Bake in 375 degree oven for about 45 minutes, uncovered until bubbly and browned on top. Take out and let sit for 10-15 min before slicing.

This is great in the summertime with fresh basil leaves placed every other layer, too. Try to avoid the temptation to spice up the tomato sauce with a bunch of dried herbs; I really think the beauty of this dish is the brightness of the simple sweet tomato sauce. Serve with a crisp green salad and bottle of wine, and you're on for a li'l Italia in the midwest. :)

Aparently 3:58 minutes wasn't enough

This was in the paper today. Really nice article by St. Cloud entertainment writer Adam Hammer...

Needless to say, the staff at my clinic are all having a field day over this. Sorry, guys. I'm not autographing a speculum for you.

Thursday, October 9, 2008

My 3:58 Minutes of Fame

Aparently the rough-looking dude at open mic on Tuesday wasn't taking pictures.... he was taking video. And aparently he uploaded to YouTube. And aparently one can post someone's ORIGINAL song on a national web site without the original artist's permission.

Oh well. *shrug* I'll just exploit my own exploitation. Does that make it... meta-exploitation?

Monday, October 6, 2008

Garlic Lemon Hummus

This is my go-to "recipe" for busy worknights. It's fast, easy, healthy, and I have 90% of the ingredients on hand at any given time. I put recipe in quotations because to be honest, I make this (like many of my recipes) more by taste than by measure. You may want to play with the amounts listed here to suit your own tastes.

A few notes: you really need to use FRESH lemon juice and good olive oil. **Now for my olive oil soapbox lecture** Many olive oils that you find in the typical grocery section are not of quality. They will have a bitter, almost rancid flavor. If you've never tasted truly excellent olive oil, you may not realize how great the "good" stuff is. In town here I've found that Byerly's has some excellent varieties for about $12/bottle. Also check out the local CoOp. Olive oil in hummus shouldn't be merely an ingredient, but should actually be a flavoring agent -- so for this recipe, spend a little extra. I promise it's worth it.

Garlic Lemon Hummus

  • 1 large clove of garlic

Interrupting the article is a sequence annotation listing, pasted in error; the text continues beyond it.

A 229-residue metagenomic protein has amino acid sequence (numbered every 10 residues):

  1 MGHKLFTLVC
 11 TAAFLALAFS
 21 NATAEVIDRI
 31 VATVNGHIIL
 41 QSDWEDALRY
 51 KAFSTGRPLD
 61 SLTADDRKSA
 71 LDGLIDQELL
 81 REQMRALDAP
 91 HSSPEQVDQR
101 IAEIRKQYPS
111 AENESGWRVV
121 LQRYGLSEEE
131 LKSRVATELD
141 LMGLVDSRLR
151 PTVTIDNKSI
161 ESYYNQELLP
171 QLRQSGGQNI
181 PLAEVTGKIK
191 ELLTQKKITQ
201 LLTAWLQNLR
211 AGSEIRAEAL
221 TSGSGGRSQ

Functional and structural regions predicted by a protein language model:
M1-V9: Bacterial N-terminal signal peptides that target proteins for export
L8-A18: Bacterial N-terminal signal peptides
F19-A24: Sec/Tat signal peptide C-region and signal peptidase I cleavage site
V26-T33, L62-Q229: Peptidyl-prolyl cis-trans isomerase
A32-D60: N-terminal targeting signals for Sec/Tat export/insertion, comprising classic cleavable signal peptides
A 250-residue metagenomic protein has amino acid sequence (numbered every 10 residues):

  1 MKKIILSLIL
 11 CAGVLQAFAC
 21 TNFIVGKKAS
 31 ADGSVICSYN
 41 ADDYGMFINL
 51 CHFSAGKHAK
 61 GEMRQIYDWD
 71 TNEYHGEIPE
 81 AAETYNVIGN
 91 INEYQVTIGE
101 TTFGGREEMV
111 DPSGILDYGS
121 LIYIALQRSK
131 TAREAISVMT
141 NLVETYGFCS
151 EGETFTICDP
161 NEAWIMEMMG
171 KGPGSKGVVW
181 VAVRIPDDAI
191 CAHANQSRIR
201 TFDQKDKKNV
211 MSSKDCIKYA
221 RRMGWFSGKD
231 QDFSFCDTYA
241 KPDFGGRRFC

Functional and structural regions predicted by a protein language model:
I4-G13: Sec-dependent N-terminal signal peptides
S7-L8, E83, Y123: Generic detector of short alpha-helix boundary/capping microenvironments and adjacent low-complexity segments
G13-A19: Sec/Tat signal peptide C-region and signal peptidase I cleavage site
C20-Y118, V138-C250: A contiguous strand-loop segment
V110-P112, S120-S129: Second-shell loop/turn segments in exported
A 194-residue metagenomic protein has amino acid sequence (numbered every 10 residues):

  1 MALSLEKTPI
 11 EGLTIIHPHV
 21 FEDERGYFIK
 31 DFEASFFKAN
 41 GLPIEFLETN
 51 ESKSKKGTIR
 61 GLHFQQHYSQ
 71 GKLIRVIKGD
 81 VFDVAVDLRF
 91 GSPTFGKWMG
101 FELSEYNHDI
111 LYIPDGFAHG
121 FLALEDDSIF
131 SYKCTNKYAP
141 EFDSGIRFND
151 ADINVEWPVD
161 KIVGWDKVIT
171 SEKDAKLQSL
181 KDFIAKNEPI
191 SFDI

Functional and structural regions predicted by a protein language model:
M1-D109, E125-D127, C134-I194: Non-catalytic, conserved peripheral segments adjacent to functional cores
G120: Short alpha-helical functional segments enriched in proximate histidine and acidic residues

• 1 can chickpeas, drained
  • 1 heaping tablespoon of tahini (can substitute peanut butter in a pinch)
  • about 1/2 teaspoon of salt (may need to be adjusted to taste)
  • juice from one lemon
  • 1/4 cup olive oil
In a food processor, chop garlic clove. Add chickpeas, tahini, some of the salt (reserve some just in case it's too much... you can always add more later), and lemon juice. Process until smooth. Drizzle in olive oil and process again. Add more salt and/or lemon juice to taste. Garnish with more olive oil and fresh chopped parsley or cilantro, if desired. Serve with crusty bread, veggies, olives, etc. Also thickens up in the fridge and makes a great sandwich or wrap spread.

Possible additions/substitutions: green chiles and a pinch of cayenne for a southwest twist, add some fried onions and curry for Indian-inspired hummus, or try a different citrus than lemon (lime and cilantro go great together).

Sunday, October 5, 2008

B, B, & B #1

Ok, updates (is it really an update if it's my first post on the subject??) on the "Big Three":


Had a really great week at work, for some reason... nothing specific happened, but I just really connected with my patients. There's something amazing about sending someone off from an appointment with a big smile on their face. I mean, come on... the annual exam is not something that most of us gals look forward to. I know that no one is going to enjoy that yearly visit with me, but my goal is to always try to make my patients feel as if they were listened to and respected. Sounds like a small thing, but I'm finding that it's not. Every patient who says, "Hey, thanks... you really made this comfortable" or "I like you... can I start seeing you every time?" warms my heart and helps to confirm to me that I made the right choice to become a midwife. And that's pretty damn priceless.


On tap -- American Apricot Wheat. It's going too slowly, so I'm having my second "Kill the Keg" party on Friday with some of the gals from work. The last one ended up with a Playstation and two six-year-olds yelling at a group of grown women to "shut the heck up". Hrm. Maybe we can kick it up a notch this time and get in trouble with people who are old enough to not have a scheduled bedtime.

In the carboy -- nothing. yeah, I know... in homebrewer circles, that's a sacrilege.

Up next -- I think I'm going to make a "Irish Coffee Porter"; basically a dark porter with some irish whiskey and coffee beans for added flavor. Might work, might not. Might simply keep me up all night. Also planning on my first buddy-brew -- a blueberry ale with my pal Lars. Just need to knock out a recipe and plan a brew date.

Baking: We attended the annual Cloudytown Brewers' (my homebrew club) Oktoberfest party last night, and I baked for the occasion. Made a basic apple pie, and then threw a twist into my pecan pie. I added a splash of bourbon (as usual), and threw in a handful of dark chocolate chips. It was a hit, especially when the beer munchies set in later on in the evening. With apple season in full swing here in MN, I'm sure there will be crisps and pies and sauces galore. I forgot to take pics of the pie, hence why my first post is without any visuals.

And with that, I'm off to the basement to work off the damn cod nuggets I just ate. Damn Schwanns. You bastards. *shakes fist*


This is my blog.


Stay awhile, comment, try out a recipe or two... if people like them, let 'em know where you got them. If they don't, then uh... tell them it was one of those dusty old Lutheran basement cookbooks that you inherited from your great Aunt Bev.